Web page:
Soooo, once again I’ve been too busy to update the blog on anything approaching a regular basis, and now I’m left with a tonne of things to post about.
It’s currently 7am on a Saturday morning, and I’ve been driven out of bed by the noise of dozens of little fish hurling themselves out of the water and at the side of the boat. Currently we’re surrounded by hundreds of seagulls, pelicans and a few sea lions all feasting on what apparently is a huge school of these acrobatic little fish. WTF, nature. I’d prefer another couple of hours of sleep, but the coffee pot is on the stove and I have a list of projects to work on today, so I guess an early start isn’t such a bad thing.
(update: it’s now three weeks later and we’re just about to leave SD, and I’m *still* trying to get this post finished. switching over to the “gallery” format again to save time.)
(update #2: it’s now almost a month later again, and we’re in La Paz, Mexico with a billion more stories to tell so I’d better just get this one finished as quickly as I can…)
I’ve actually made some progress on the studio front, something I’ve been trying to figure out since moving onto the boat. I picked up a pair of decent headphones and a little technological miracle, the Focusrite VRM Box. This box simulates the sound of sitting in a tuned recording studio (or bedroom studio, or even a living room) in front of a user-selectable range of different speakers. Sure, it’s not really the same as my previous techno studios, but it’s 90% of the way there – and for a boat that’s pretty incredible.
With a reasonable monitoring setup, and finally having a laptop capable of handling large audio files, I finally got around to putting in the hours and hours of editing needed to launch the Sequential Circus Podcast! This is big news; forty-five high-quality recordings of original live electronic music online so far, with more to come soon. It’s about time, too – we’ve only been talking about launching the podcast for… oh, almost five years now. The next show, Sequential Circus 10, is coming up on January 21st, so if you’re in Vancouver you should definitely come check it out.
(edit: Sequential Circus was a fantastic time – there are some of Luke Szczepanski’s fabulous photos on Flickr if you’re interested).
Anyway. We’re in San Diego now! It’s 2012!
San Francisco was lovely, and to be honest I could probably have happily stayed there indefinitely. The energy of the place, the politically-charged, creative, outgoing flow of it all spoke to me. It was fascinating how many places were familiar to me from television and movies. Getting to spend time with so many people for whom activism and productivity and creativity were more ways of life than dinner-table conversation topics was incredibly inspiring! It seemed like everyone I met had a grand project that they were working on, that they were passionate about, that they wanted to share – by contrast, in Vancouver it often seems like people downplay their interests, as though it weren’t cool to be working on something big, or maybe that it wouldn’t be polite to be excited about it. Strange!
We wore out our permits at the two SF anchorages and moved the boat across the channel to Richardson Bay in Sausalito, where we anchored near the ferry terminal for a few days. Despite very little protection from the northeast, with some fortunate weather it was quite calm, and once we managed to pick up a free wireless network nearby and got a lot of work done as well. Sausalito is very pretty, with hundreds of boats on mooring balls and a very laid-back atmosphere – it was clearly a community of artists and ex-hippies. This photo shows a couple of dozen mailboxes near a dinghy dock, each one painted brightly with scenes of waterways and landscapes, each addressee a live-aboard sailor on a mooring ball in the bay nearby. What a difference from Vancouver, where live-aboards at anchor are often seen as vagrants or ‘floating homeless’! In Sausalito, live-aboards are clearly a respected – or at least tolerated or even acknowledged! – part of the community.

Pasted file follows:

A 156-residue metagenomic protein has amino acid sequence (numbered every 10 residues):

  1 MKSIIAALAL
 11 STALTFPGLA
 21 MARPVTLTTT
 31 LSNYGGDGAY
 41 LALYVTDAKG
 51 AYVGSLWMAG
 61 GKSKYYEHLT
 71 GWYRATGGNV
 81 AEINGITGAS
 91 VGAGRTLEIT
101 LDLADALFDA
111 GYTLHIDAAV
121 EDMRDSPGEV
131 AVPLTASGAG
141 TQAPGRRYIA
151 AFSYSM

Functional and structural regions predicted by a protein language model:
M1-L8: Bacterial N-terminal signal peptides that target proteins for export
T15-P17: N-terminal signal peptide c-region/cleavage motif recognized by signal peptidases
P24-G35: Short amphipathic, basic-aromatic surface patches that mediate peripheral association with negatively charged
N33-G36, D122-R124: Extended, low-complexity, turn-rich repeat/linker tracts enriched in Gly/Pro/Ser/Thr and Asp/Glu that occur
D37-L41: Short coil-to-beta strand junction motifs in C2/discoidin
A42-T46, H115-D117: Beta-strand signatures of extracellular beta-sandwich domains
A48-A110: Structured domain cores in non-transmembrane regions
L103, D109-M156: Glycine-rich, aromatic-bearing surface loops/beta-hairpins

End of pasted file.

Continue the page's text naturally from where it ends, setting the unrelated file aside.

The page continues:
Just another example of the kind of place Sausalito is – this is a giant baby in the back of a pickup truck parked behind a marine electronics store.
Miya remains pleased with our acquisition of a Sailrite Ultrafeed LSZ-1 sewing machine, a rugged bit of gear that can sew through something ridiculous like seven layers of leather at once. We had immediate use for it, having torn our headsail on the sail down from San Francisco.
The second sail repair, after the mainsail was patched up, was the 150 Genoa headsail, which I had torn the grommet clean out of while single-handing near Sidney, BC, back in 2009. I had reached 8.5kn on an absolutely gorgeous day when suddenly there was a BANG from the rigging, followed by some flapping… Miya added a new sailmakers thimble and some nylon strapping she got from a sail loft in Sausalito.
We took on a new crew member – Aylan Lee, whom we met in our Wilderness First Responder class in San Franciso, joined us for the sail from SF to San Diego. Aylan was working as a river rafting guide in Washington State, but given that this is the off season for rafting, he was seeking an adventure and thought perhaps sailing might fit the bill.
We left SF as the sun was going down, and as we cruised out under the Golden Gate and into the open ocean, the moon rose behind us. We were lucky to have the full moon for most of the trip, though each night after moonset the world was incredibly dark, with only the light of the stars to see by.